WHIMIS TEST

Before doing the test make sure to go through the study material found HERE

1. WHMIS provides information to workers about hazardous materials through which of the following method(s)?

a) Supplier & Workplace labels 

b) Safety Data Sheets 

c) Worker education & training 

d) All of the above

d) All of the above

RATIONALE: WHMIS is a Canada-wide system that provides workers with information about
hazardous materials through supplier and workplace labels, SDSs, and worker education and
training. In Canada, if a workplace uses hazardous products, there must be a WHMIS program in
place. Workers must be educated and trained so they understand the hazards, and know how to
work safely with hazardous products.

2. Which of the following are potential effects of a health hazard? Select all that apply.

a) Explosive 

b) Aspiration Hazard 

c) Respiratory or Skin Sensitization 

d) Flammable 

e) Carcinogenicity

b) Aspiration Hazard c) Respiratory or Skin Sensitization e) Carcinogenicity

RATIONALE: Hazard classes are a way of grouping together products that have similar properties. Health Hazards are based on the ability of the product to cause a health effect – such as eye irritation, respiratory sensitization (may cause allergy or asthma symptoms or breathing difficulties if inhaled), or carcinogenicity (may cause cancer). Physical Hazards are based on the physical or chemical properties of the product – such as flammability, reactivity, or corrosivity to metals.

3. A pyrophoric gas:

a) Causes oxygen deprivation 

b) Causes skin corrosion or irritation 

c) Spontaneously ignites in air at or below 130 degrees Fahrenheit 

d) Emit flammable substance when in contact with water

c) Spontaneously ignites in air at or below 130 degrees Fahrenheit 

RATIONALE: Pyrophoric gases, solids, and liquids are all products that catch fire very quickly (spontaneously) if exposed to air. Pyrophoric gases, such as Silane, are typically stored in compressed gas cylinders. 

4. A simple asphyxiant hazard is defined as:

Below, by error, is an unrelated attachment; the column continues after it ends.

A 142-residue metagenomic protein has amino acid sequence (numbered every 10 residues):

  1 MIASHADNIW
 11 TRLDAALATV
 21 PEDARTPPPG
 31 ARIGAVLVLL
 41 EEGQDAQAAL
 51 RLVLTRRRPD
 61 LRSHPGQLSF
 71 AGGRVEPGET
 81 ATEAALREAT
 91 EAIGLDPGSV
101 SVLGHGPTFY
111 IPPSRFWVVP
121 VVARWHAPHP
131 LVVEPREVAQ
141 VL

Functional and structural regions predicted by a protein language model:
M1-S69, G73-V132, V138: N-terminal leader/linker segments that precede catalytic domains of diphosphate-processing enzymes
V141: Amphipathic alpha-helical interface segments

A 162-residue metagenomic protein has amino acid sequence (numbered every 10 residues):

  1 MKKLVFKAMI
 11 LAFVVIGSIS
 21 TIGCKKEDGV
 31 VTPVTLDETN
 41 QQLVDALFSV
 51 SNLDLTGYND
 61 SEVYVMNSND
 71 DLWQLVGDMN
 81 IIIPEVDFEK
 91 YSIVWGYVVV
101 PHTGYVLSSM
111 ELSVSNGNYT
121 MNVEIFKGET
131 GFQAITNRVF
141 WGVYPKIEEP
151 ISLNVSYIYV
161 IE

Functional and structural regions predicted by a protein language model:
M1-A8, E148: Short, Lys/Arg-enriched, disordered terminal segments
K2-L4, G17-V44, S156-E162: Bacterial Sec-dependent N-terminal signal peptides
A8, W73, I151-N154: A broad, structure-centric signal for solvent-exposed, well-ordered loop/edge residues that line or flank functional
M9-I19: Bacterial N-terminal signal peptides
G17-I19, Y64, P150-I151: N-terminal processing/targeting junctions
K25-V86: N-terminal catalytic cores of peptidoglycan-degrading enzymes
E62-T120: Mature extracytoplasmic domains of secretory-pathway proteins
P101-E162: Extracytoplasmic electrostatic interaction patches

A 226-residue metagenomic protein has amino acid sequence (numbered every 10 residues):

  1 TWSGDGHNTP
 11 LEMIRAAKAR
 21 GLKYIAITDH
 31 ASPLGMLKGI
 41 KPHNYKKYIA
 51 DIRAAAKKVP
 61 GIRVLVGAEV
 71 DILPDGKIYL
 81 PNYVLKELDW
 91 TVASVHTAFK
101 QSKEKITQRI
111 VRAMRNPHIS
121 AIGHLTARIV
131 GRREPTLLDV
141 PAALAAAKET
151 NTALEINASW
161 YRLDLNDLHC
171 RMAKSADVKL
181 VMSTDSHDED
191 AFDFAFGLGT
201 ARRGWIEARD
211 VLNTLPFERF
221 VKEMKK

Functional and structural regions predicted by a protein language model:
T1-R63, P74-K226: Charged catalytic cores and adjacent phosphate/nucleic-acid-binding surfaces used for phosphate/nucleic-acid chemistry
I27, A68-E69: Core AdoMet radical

a) A finely divided solid material that can catch fire or explode 

b) A substance or mixture that displaces oxygen in the atmosphere 

c) A gas that spontaneously ignites in the air 

d) A substance or chemical that poses acute toxicity

b) A substance or mixture that displaces oxygen in the atmosphere 

RATIONALE: Simple Asphyxiants are a physical hazard. These products are gases that may displace oxygen in air and cause rapid suffocation. Examples include carbon dioxide, hydrogen, and nitrogen.

5. Match the WHMIS 2015 hazard pictogram with the correct category below:

whimis symbol
  1. Flammables (gases, aerosols, liquids, solids); Pyrophoric (liquids, solids, gases); Self-reactive substances and mixtures; Self-heating substances and mixtures; Substances and mixtures which, in contact with water, emit flammable gases, organic peroxides
  2.  Oxidizing (liquids, solids, gases)
  3. Gases under pressure
  4. Carcinogenicity; Germ cell mutagenicity; respiratory sensitization; reproductive toxicity; Specific target organ toxicity – single exposure; Specific target organ toxicity – repeated exposure; Aspiration hazard
  5. Corrosive to metals; Skin corrosion; Serious eye damage
  6. Self-reactive substances and mixtures, Organic peroxides
  7. Acute toxicity (oral, dermal, inhalation; fatal or toxic)
  8. Acute toxicity (harmful); Skin irritation; Eye irritation; Skin
    sensitization; Specific target organ toxicity – single exposure
    (respiratory irritation or drowsiness or dizziness)
  9. Biohazardous infectious materials

A=9

B=7

C=4

D=1

E=2

F=6

G=3

H=5